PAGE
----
EDMONTON — Environment Minister Peter Kent’s failure to reconsider emergency protection for woodland caribou in northeastern Alberta has prompted environmental groups to ask for the Federal Court’s help.
Six months ago, the Court called Minister Kent’s decision not to recommend emergency protection for woodland caribou “out of the blue,” and ruled that it ignored scientific evidence and must
be set aside. The Minister was instructed to reconsider the government’s position, but has yet to show any signs of activity on the file.
Ecojustice, on behalf of the Pembina Institute and Alberta Wilderness Association, has asked the Court to amend its ruling to include a deadline to force a response from the Minister.
Protections for caribou in northeastern Alberta need to be implemented soon. Some herds have declined by more than 70 per cent during the past 15 years.
“We’ve been waiting six months to see the Minister’s decision, but he has not followed the court’s Order,” said Melissa Gorrie, Ecojustice staff lawyer.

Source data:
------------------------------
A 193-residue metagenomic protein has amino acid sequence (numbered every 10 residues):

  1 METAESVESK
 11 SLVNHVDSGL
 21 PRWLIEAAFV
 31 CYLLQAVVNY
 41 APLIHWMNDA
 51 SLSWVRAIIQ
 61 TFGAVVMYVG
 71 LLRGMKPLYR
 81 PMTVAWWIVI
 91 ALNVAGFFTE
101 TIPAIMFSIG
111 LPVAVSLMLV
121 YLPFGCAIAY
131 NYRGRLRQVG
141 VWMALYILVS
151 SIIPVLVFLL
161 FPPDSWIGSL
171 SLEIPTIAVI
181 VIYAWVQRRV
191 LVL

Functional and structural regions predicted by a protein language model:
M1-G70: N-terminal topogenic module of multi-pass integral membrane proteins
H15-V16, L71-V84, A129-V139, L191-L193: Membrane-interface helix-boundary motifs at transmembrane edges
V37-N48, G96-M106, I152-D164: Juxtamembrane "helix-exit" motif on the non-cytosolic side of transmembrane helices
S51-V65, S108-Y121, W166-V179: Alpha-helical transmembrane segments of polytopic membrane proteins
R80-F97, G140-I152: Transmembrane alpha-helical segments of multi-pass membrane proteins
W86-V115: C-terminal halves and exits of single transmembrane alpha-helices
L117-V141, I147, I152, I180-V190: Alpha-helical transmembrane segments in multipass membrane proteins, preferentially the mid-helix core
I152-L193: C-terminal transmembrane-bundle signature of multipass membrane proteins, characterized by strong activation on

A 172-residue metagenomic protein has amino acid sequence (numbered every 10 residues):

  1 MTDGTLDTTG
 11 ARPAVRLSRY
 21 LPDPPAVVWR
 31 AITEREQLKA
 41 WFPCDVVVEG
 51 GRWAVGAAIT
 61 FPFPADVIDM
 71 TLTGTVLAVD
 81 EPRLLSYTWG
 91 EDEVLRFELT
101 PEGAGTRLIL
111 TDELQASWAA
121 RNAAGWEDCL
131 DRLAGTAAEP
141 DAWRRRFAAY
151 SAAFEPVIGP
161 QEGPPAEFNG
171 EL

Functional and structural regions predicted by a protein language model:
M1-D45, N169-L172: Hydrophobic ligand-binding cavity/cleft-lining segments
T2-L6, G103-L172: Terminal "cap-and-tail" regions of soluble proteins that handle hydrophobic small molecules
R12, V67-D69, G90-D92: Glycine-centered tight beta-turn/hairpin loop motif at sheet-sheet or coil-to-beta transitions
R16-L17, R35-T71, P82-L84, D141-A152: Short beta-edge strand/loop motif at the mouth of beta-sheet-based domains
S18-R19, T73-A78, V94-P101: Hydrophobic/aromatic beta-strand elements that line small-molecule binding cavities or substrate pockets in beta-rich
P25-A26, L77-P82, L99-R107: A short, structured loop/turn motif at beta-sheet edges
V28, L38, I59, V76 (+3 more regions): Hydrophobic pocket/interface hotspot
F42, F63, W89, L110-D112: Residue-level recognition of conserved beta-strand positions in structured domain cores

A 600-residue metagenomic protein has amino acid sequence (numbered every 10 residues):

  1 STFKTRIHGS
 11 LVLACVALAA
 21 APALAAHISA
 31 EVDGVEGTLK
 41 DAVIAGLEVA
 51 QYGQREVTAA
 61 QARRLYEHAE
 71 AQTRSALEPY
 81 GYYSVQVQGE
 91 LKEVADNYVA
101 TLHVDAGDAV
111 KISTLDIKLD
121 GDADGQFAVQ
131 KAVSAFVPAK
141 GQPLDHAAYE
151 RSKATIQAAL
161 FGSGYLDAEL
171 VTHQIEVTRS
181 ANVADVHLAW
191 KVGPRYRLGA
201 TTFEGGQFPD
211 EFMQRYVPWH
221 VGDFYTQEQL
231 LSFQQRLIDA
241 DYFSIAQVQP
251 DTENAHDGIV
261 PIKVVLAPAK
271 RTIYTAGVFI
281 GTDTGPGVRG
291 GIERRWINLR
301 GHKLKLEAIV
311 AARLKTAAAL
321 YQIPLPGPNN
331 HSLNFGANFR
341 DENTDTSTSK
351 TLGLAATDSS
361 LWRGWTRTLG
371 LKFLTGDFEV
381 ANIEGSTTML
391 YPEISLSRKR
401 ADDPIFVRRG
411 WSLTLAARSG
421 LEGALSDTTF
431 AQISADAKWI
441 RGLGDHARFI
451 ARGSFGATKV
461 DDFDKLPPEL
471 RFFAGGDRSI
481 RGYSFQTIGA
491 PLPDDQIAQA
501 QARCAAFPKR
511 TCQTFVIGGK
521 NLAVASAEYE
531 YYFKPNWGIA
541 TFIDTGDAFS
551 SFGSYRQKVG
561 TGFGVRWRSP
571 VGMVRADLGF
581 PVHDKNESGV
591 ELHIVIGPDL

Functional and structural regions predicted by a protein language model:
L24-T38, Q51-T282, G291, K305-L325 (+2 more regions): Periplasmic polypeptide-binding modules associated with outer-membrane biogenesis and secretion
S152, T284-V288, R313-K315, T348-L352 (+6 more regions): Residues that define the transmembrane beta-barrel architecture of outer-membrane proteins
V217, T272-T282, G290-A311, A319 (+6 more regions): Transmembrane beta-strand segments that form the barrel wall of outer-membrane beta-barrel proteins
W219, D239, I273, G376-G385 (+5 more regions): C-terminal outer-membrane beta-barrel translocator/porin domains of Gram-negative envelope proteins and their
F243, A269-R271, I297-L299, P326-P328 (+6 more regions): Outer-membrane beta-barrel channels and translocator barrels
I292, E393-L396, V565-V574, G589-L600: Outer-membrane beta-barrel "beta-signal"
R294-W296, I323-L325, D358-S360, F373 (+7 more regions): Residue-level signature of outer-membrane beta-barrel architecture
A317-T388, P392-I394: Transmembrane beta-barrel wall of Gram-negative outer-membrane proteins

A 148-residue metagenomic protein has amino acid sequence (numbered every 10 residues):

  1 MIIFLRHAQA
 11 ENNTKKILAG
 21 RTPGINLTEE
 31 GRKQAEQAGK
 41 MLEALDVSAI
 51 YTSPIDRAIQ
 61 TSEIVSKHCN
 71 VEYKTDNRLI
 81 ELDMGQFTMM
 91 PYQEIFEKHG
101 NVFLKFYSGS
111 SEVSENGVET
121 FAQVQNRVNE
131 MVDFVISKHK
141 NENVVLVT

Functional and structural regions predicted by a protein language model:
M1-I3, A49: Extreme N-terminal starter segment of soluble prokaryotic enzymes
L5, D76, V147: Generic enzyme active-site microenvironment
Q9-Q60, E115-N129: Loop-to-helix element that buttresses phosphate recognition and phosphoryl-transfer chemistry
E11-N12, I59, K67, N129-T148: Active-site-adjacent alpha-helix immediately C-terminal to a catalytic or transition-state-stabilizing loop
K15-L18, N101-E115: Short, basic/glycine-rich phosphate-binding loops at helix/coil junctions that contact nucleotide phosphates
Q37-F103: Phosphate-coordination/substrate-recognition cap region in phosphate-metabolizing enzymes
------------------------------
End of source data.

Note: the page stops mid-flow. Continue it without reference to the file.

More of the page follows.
“The caribou herds in northeastern Alberta are in serious decline, and if their numbers are going to recover, the habitat they need to survive needs immediate protection from further oilsands development,” said Simon Dyer of the Pembina Institute.
Abundant scientific evidence indicates that oilsands operations contribute to caribou population declines. As of July 2010, there were 34 current or approved oilsands projects and 12 additional proposed projects within the herds’ ranges.
A 2009 government study found that if the current industrial development trend continued, caribou in northeastern Alberta are likely to become extinct in less than 40 years.
“Minister Kent has a second opportunity to give this iconic Canadian animal a chance for survival,” Gorrie said. “Given the evidence, and the court’s decision, the only reasonable conclusion Minister Kent can come to is that he must immediately recommend emergency protection for the caribou.”